Paul Anderson doesn’t act his age. I hope he never does.
A father of the charismatic renewal movement among Lutherans, the 66-year-old minister could be settling down to retire. Instead, he’s pioneering a new outreach to young adults in Minneapolis—and reaching hundreds of 20-somethings who are bored with traditional church.
“I am proof that you can teach an old dog new tricks,” Anderson told me last weekend when I interviewed him in his home in north Minneapolis.
|“Anderson believes mentoring is God’s strategy, and he reminds Christians that effective leaders in the Bible poured their lives into younger leaders: Moses had Joshua, Elijah had Elisha, Mordecai had Esther, and Paul had Timothy, Titus and other disciples.”|
After pastoring in California for many years, Anderson and his wife, Karen, moved to Minneapolis in 1995 to lead International Lutheran Renewal (ILR), an organization that has revitalized countless congregations by introducing them to the baptism of the Holy Spirit. But as soon as Anderson began his new assignment, he became concerned when he saw the lack of young people and the amount of gray hair in his audiences. Eventually he told the ILR board that he felt called to focus on reaching young adults.
And thus Communitas was born. The outreach started in 2005 with a handful of young people meeting in the Andersons’ suburban home. Before long, as many as 50 kids crammed into the place every Tuesday night. They sat on couches and chairs or sprawled out on the floor of the kitchen or den. Police showed up regularly because of parking problems, so Paul visited his neighbors and asked permission for the kids to park on adjoining streets.
Today, as many as 100 people attend Communitas on Tuesdays for a time of vibrant worship, Bible teaching, fellowship and lots of food. The house is being remodeled to create a bigger meeting room, but Paul knows the group will eventually have to split in order to meet the needs.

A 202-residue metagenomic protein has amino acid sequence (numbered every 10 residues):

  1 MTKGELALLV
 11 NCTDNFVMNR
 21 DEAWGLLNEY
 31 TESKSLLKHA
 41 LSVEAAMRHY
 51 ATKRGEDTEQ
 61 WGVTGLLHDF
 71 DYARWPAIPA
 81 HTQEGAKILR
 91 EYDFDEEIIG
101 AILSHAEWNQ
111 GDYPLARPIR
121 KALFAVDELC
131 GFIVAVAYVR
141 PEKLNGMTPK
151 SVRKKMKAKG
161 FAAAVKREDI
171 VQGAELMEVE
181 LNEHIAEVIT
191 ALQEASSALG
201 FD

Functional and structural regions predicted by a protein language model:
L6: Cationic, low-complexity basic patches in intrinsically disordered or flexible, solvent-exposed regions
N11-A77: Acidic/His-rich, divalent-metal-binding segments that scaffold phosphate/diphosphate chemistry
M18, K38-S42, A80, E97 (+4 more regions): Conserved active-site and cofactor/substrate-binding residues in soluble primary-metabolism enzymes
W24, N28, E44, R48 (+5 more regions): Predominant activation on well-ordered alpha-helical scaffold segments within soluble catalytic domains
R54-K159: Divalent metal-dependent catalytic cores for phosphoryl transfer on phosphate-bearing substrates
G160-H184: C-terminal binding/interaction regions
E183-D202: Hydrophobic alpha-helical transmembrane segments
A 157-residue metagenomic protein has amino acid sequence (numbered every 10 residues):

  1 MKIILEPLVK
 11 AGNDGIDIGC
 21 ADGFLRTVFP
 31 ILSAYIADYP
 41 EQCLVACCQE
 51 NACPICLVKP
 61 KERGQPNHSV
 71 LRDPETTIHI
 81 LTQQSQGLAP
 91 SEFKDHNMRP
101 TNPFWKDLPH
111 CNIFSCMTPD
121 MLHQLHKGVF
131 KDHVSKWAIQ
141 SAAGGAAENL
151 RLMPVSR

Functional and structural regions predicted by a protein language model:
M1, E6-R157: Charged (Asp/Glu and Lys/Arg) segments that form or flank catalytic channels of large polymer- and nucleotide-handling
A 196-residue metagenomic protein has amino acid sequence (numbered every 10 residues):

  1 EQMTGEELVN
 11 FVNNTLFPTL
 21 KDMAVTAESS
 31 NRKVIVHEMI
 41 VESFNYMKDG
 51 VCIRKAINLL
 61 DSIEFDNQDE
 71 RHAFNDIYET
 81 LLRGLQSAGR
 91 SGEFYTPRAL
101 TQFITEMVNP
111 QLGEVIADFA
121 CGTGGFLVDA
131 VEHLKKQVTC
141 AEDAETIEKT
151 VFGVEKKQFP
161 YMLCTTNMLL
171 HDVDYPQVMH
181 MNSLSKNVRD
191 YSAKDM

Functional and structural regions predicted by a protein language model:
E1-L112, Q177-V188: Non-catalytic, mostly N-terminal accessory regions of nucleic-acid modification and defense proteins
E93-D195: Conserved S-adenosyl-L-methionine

The whole experience has put a new spring in Anderson’s step. “From the start it was an organic move of God,” he says.
What energizes this man is the opportunity to be a true spiritual father to a new generation. Besides facilitating the Communitas meetings (he lets young people do the work while he coaches from behind the scenes), Anderson also meets with a small group of guys on Mondays and also does one-on-one mentoring with several men each week. Other leaders lead similar groups for men and women.
When I chatted with Anderson at his kitchen table on Sunday afternoon, two younger men, Dave Hasenburg and John Tolo, listened to their mentor and added some perspective. Both guys spend a lot of time with Anderson and consider him an approachable role model.
“I had a serious substance abuse problem and then my marriage fell apart,” said Tolo, now an evangelist who works closely with Anderson and North Heights Lutheran Church, a charismatic congregation. “The person I can always go to for help is Paul. God used him to equip me.”
Said Hasenburg: “I can trust Paul with my heart, and I can talk things out with him. It’s like talking with a dad. It helps me grow.”
When Anderson isn’t discipling young adults or expanding his house to fit more people, he finds time to teach older Christians about the necessity of passing the baton to the next generation. He believes mentoring is God’s strategy, and he reminds Christians that effective leaders in the Bible poured their lives into younger leaders: Moses had Joshua, Elijah had Elisha, Mordecai had Esther and Paul had Timothy, Titus and other disciples.
“I realize now that I couldn’t be more strategic by focusing on young people,” Anderson says.
His new focus has a side benefit: It is keeping him young. Although he is 66, he’s in perfect health. His daughter, Erikka, gives him a trendy haircut every month and acts as his fashion consultant. (“My kids won’t let me get older,” he says.) Already blessed with a basketball player’s physique, Anderson works out, plays tennis regularly, shoots hoops and is hoping to run a marathon one day.
When I asked him about his future, he grinned and said he hopes to pour his energy into young adult ministry for the next 30 years. “When I’m 96,” he says, “I think I’ll stop and take a break.